Two important feasts (as classified under the rules of the Calendar of the Church Year (BCP pp. 15–33) fall in February. The first is the Feast of the Presentation of our Lord Jesus Christ in the Temple (2 February) which falls this year on a Monday, and will be observed with a Solemn Eucharist at 6 p.m. This feast is, in fact, defined as a “Holy Day,” i.e., a feast of Our Lord as opposed to a saint. “Presentation” was known until the 1979 prayer book as “The Feast of the Purification of the Blessed Virgin Mary” (see Luke 2.22-38), and is known popularly as “Candlemas”. The popular name derives from the tradition of blessing candles for use throughout the church year on this day, this tradition probably deriving from the Christian supplantation of the Anglo-Saxon pagan practice of bearing torches on this day in honor of the earth goddess, Ceres.
The second important feast is that of St. Matthias the Apostle (24 February). When the apostles met and prayed in the nine days between Jesus’ ascension and the day of Pentecost, St. Matthias was selected to replace Judas Iscariot. This story is found at Acts 1.21-22, which tells us nothing more about Matthias. Traditionally, Matthias is remembered as an example to Christians of one whose faithful companionship with Jesus qualifies him to be a suitable witness to the resurrection of our Lord, and one whose service is unheralded and unsung.
Matthias is reputed to have died a martyr. On 5 February we remember the Martyrs of Japan (1597), who were killed when the ruling shogun concluded that the establishment by Jesuits of a thriving Christian community in Nagasaki posed a threat to his rule. The center for Christian life in Japan has remained Nagasaki, despite the fact that most Christians were killed in the 16th century persecution and the community then suffered from nuclear attack in the twentieth century. Alongside this Catholic community, the Protestant missionary efforts which followed the opening on Japan to foreigners after 1853 have planted a lively Christian presence throughout the Chrysanthemum Kingdom.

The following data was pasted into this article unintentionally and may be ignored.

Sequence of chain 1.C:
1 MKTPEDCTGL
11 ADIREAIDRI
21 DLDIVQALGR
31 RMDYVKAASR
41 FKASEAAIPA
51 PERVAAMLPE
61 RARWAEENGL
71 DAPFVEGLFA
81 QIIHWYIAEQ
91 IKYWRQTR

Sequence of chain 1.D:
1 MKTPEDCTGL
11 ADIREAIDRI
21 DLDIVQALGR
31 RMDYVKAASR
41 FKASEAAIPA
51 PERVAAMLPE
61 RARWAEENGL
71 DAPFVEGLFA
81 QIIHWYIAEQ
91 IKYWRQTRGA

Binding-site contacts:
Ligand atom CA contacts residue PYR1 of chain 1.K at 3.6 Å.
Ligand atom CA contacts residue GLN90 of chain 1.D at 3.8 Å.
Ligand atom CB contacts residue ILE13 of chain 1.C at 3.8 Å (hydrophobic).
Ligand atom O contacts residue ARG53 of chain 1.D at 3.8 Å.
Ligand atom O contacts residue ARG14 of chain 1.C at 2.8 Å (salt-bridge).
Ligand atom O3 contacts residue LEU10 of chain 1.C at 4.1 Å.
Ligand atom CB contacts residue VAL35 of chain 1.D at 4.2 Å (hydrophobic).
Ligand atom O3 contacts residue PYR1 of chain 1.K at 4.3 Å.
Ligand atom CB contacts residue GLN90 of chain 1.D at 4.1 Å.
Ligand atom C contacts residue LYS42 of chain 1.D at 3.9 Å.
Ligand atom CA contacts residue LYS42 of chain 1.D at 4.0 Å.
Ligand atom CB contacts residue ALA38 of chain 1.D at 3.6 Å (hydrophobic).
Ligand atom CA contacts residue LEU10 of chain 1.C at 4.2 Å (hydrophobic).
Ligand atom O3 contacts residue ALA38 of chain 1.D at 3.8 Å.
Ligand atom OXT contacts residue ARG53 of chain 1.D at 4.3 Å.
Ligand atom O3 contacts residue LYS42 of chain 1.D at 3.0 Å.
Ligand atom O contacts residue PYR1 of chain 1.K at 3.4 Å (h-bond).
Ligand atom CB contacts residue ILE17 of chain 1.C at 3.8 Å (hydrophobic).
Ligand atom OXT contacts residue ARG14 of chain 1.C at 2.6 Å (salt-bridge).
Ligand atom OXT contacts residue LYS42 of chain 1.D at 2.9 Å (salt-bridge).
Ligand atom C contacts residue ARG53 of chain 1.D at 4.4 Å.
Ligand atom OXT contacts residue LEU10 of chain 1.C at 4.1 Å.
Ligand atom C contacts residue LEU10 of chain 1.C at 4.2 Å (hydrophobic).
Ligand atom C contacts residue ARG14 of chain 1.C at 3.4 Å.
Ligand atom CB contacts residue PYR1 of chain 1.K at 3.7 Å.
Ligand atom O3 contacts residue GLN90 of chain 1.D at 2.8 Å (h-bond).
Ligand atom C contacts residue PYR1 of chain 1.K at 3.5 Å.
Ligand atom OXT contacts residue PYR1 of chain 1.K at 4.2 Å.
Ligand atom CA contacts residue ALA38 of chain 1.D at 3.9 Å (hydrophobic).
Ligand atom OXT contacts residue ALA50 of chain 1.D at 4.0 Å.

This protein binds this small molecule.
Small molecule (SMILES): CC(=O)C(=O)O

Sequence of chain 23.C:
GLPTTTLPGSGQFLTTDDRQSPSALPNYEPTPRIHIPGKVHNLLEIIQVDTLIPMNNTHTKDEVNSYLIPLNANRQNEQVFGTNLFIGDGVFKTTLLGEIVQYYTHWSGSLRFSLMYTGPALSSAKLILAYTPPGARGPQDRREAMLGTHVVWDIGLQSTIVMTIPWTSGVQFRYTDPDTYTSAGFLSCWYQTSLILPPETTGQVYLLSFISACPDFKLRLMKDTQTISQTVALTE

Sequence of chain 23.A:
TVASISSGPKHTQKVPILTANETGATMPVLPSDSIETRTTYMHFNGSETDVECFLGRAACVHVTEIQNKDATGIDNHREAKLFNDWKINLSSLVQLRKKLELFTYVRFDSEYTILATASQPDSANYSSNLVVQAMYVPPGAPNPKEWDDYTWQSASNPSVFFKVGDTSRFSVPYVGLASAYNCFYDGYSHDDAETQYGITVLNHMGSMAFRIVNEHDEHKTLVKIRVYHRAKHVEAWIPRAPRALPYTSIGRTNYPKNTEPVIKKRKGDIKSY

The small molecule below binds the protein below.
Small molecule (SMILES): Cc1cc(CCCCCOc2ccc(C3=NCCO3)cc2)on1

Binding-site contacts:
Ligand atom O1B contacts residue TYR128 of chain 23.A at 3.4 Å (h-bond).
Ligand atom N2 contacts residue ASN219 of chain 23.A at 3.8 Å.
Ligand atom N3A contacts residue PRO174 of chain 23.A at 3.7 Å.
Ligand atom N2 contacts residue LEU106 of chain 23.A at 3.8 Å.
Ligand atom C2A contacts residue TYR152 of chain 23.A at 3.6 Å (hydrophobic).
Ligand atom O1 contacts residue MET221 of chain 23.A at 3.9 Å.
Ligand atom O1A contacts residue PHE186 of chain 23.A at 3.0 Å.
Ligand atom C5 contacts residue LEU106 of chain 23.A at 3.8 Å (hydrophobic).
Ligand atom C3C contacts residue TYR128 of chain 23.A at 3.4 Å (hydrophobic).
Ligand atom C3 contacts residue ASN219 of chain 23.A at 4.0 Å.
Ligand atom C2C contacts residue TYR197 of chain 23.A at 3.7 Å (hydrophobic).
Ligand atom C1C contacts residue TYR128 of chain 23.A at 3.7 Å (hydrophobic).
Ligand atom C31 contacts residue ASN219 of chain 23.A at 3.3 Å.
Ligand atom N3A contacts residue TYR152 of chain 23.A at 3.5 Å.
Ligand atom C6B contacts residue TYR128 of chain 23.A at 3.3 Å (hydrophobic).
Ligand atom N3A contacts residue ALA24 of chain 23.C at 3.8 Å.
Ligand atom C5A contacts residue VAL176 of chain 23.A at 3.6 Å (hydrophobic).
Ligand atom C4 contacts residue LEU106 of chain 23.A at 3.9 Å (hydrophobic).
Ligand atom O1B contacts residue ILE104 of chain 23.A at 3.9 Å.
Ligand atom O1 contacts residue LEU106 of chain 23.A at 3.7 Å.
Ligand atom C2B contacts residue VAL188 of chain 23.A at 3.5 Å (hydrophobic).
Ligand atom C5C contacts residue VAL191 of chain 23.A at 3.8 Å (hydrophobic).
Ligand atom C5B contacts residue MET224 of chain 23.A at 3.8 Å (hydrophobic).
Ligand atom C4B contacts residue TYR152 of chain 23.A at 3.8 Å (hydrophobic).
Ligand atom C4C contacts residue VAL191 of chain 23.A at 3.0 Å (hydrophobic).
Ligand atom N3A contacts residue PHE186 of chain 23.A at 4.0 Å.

Another Anglo-Saxon day that has become associated with a Christian saint is 14 February, St. Valentine’s day (which is not on the Church Calendar). St. Valentine was a third century martyr in Rome, and his life bears no connection with traditions of romantic love and betrothal. However, on the AngloSaxon calendar this was the day when birds were thought to select their mates, and the saint’s feast “baptized” this day into a Christian consciousness, furthered by the growth of the idea of romantic love in Medieval times. The Church observes 14 February as the feast of Sts. Cyril and Methodius, apostles to the Slavs (and inventors of the Cyrillic alphabet as used in Russian).
Lesser feasts in February include that of St. Anskar (d. 865, feast 3 February), the missionary to the Nordic peoples; Bl. Absalom Jones (13 February), the first AfricanAmerican ordained (1802) a priest in the Episcopal Church; and St. Scholastica (d.543), the first Benedictine nun, is remembered on 10 February. To this day all Anglican nunneries follow some form of the Benedictine Rule.
Finally, let us not forget St. Cornelius the Centurion (Acts 10; feast 4 February), the first Gentile to be baptized; Titus, Paul’s companion (6 February); and George Hebert (d. 1633; feast 27 February), an Anglican priest important in the development of a distinctive Anglican understanding of life in the Spirit, and remembered for his poetry, five poems of which are set to music in our hymnal.